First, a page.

“About half of Americans have evidence of allergic sensitization, which increases the risk of allergic disease. But judging from skin-prick tests, just 7.2 percent of the 138 Amish children who Dr. Holbreich tested were sensitized to tree pollens and other allergens. That yawning difference positions the Indiana Amish among the least allergic populations ever described in the developed world.”
Every year (but some years more than others), I end up sniffling and sneezing in the springtime. Over at the New York Times, Moises Velasquez-Manoff discusses why people on farms have fewer allergies than city folks, and what that might mean for how we could prevent allergies in the future. Maybe then we’ll all be able to breathe a little easier.
Speaking of breathing, it’s becoming pretty clear that the health of Beijing’s residents is being affected by the perpetual haze of smog that shrouds the city. Over at The Atlantic: Cities, Mike Riggs shows that something else is suffering too: China’s surveillance network. Maybe that’ll get someone up top interested in fixing things.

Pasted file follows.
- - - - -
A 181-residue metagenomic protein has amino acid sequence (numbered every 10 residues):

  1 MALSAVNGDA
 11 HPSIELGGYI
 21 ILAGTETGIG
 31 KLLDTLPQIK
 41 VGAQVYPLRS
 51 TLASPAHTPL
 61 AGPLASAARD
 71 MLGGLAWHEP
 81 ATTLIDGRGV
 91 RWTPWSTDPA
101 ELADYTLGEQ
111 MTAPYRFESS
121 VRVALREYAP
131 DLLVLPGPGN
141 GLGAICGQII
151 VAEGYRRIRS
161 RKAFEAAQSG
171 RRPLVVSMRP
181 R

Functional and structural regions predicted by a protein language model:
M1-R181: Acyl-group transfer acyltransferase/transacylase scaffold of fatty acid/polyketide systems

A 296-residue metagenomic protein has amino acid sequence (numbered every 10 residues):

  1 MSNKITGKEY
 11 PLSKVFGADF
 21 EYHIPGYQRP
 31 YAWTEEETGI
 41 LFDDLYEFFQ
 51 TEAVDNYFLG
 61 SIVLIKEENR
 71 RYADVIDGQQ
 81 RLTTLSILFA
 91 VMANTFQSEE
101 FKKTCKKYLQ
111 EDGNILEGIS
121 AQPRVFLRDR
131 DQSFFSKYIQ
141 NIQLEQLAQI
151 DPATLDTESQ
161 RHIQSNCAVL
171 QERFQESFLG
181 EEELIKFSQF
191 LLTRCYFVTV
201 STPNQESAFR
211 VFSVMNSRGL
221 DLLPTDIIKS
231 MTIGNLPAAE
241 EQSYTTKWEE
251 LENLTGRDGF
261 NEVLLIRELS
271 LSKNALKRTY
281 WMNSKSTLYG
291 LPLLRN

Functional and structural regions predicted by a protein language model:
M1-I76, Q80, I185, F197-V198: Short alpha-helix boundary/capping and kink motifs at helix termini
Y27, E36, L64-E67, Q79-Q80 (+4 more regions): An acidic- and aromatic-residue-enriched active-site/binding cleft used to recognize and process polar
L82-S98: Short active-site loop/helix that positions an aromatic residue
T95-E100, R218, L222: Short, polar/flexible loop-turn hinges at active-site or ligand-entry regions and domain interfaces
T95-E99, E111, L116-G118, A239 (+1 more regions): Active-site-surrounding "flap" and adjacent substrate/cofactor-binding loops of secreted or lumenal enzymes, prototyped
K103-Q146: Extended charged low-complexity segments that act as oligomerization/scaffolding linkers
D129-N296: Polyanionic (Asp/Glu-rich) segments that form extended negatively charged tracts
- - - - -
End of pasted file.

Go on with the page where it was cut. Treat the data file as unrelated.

Plus over at the New York Times Health blog, Deborah Blum discusses new studies that show that smog isn’t just bad for your lungs — it’s bad for your heart, too.
The Day the Earth Smiled
This past July 19, whether you knew it or not, there’s a good chance you were a part of one of the more imaginative group photos ever taken. The project, called The Day The Earth Smiled, involved turning around the Cassini spacecraft, currently in orbit around Saturn, to take a shot of the planet eclipsing the sun, in the process capturing one of the most distant images of Earth ever taken. This week, NASA released some spectacular new photos from the event. I think they really caught my good side. See if you can spot yourself. (Here’s one with hints to help you out.)
Humanity’s Message to the Stars: “oops”?
“…by including “Moikoi” instead of “Devil Bird” we inadvertently sent a different message to the stars than the one we intended. According to Ferris in Murmurs of Earth, “Devil Bird” represented fate’s dangers. But that may not have gone to space. What did go, “Moikoi,” is about “malicious spirits who try to entice newly deceased souls away from their clan country,” according to Gorman.”
When we sent out the Voyager spacecraft, we sent them each with a copy of the “golden record,” with possibly the most high-profile mix-tape of all time. Unfortunately, we might have sent a different song than we meant to. We sent a message of shared humanity to the stars; how better to represent humanity than to get the details of a non-white culture wrong?
Also in space news, the GOCE satellite fell back to Earth as scheduled this week, somewhere near the southern tip of South America. Someone snapped a shot of it from the Falkland Islands, and it turns out it went out quite prettily.
But When Can I Hook It Up To My FitBit?